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Re: Re: Re: Reducing Perl OO boilerplate

by Trimbach (Curate)
on Feb 18, 2004 at 04:02 UTC ( #329829=note: print w/ replies, xml ) Need Help??


in reply to Re: Re: Reducing Perl OO boilerplate
in thread Reducing Perl OO boilerplate

I'll cut off the people who will tell you, don't use new, since if you have a function called new in your main:: space, it'll break your program.

Uh, no. Although there is no rule that OO constructors be called "new" it's a pretty standard convention. Some modules (notably DBI) use an alternative constructor name, but it certainly does NOT break anything if you have a subroutine named "new" in package main.

Why would you have a funciton called new? New what? New time of day? New cheese?
It's a constructor. It makes a new object. That's why it's called new.

As for the original question, I'm rather fond of Class::MethodMaker. Works for me, though YMMV.

Gary Blackburn
Trained Killer


Comment on Re: Re: Re: Reducing Perl OO boilerplate
Re: Re: Re: Re: Reducing Perl OO boilerplate
by exussum0 (Vicar) on Feb 18, 2004 at 12:31 UTC
    Nononon.. you missed the point. If I have a program that uses class Foo, and in my program somewhere else, i declare sub new, doing new Foo will break. It's not "why is the constructor called new" but if you do "new Foo" and new() exists on the same scope of your program. Take this for example:
    use Foo; sub new(*) { die "wuh?"; } $x = new Foo();
    With a package..
    package Foo; sub new { return bless { a => 1 }, shift; } sub new2 { return bless { a => 1 }, shift; } 1;
    new2 works, new breaks. THAT is my point. Why would anyone do this, I don't know. But people have pointed out that ->new is the better convention.

    So before you berate me more on what a constructor is, i suggest you reread my posts. Thank you.


    Play that funky music white boy..
Re: Re: Re: Re: Reducing Perl OO boilerplate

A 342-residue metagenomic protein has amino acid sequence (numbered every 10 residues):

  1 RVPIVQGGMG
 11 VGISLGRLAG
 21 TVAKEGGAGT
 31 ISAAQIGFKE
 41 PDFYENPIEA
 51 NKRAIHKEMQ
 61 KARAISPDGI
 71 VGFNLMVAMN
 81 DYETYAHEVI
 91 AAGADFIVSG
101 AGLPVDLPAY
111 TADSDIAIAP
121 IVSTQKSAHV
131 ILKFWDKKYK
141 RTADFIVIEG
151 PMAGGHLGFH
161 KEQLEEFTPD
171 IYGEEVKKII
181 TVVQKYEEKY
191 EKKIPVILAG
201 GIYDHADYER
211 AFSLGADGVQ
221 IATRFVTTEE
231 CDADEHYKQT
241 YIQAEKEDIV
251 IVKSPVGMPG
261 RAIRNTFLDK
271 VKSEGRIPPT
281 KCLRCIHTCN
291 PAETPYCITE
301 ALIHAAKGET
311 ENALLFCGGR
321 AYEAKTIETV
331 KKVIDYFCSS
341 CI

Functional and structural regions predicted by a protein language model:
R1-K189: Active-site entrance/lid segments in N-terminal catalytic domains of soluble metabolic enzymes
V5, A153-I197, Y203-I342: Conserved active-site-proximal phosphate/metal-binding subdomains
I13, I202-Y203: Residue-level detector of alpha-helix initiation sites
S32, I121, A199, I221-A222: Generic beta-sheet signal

by flyingmoose (Priest) on Feb 18, 2004 at 14:55 UTC
    Class::MethodMaker appears to be exactly what I want in terms of defining data. Good find. I need to still do some exploring to find what I can do in terms of constructor cleanup (so that I don't need to call object methods to set all of the variables after 'new' is invoked .. aka constructors that take parameters like they are supposed to), but this will help with method cleanup quite a bit. Thanks!
      I've had to do exactly that with Class::MethodMaker. I needed to initialize an object with a LOT of data (and a LOT of method calls) and initializing the object through repeated method calls was S-L-O-W. So, I subverted the regular constructor with my own:
      package Datawarehouse::Employee; use Class::MethodMaker new_with_init => 'new'; sub init { # ...Load up a whole lot of data # Bless my own object into the class Datawarehouse::Employee->new_new(\%args); } sub new_new { # This constructor is a HELL of alot faster than creating an # object by calling accessor methods one by one. my $class = shift; my $args = shift; my $obj = bless $args, $class; # Loading the whole hash as one }

      If you do this while using the key_attrib parameter in Class::MethodMaker you'll need to call the key_attrib method explicitly so that your hand-made object is tracked like the regular one's are. Looking at the Class::MethodMaker source code is a great way of figuring out exactly what's going on with the autogenerated methods.

      Gary Blackburn
      Trained Killer

        Just combing through the POD, I ran across this.

        new_hash_init Creates a basic constructor which accepts a hash of slot-name/value pairs with which to initialize the object. The slot-names are interpreted as the names of methods that can be called on the object after it is created and the values are the arguments to be passed to those methods. Takes a single string or a reference to an array of strings as its argument. For each string creates a method of the form listed below. Note that this method can be called on an existing objec, which allows it to be combined with new_with_init (see above) to provide some default values. (Basically, declare a new_with_init method, say 'new' and a new_hash_init method, for example, 'hash_init' and then in the init method, you can call modify or add to the %args hash and then call hash_init.)
        sub <string> { my ($class, %args) = @_; my $self = {}; bless $self, $class; foreach (keys %args) { $self->$_($args{$_}); } $self; }

        Sounds like new_with_init except with my name/value pairs request taken into account. Excellent tip. Rock on!

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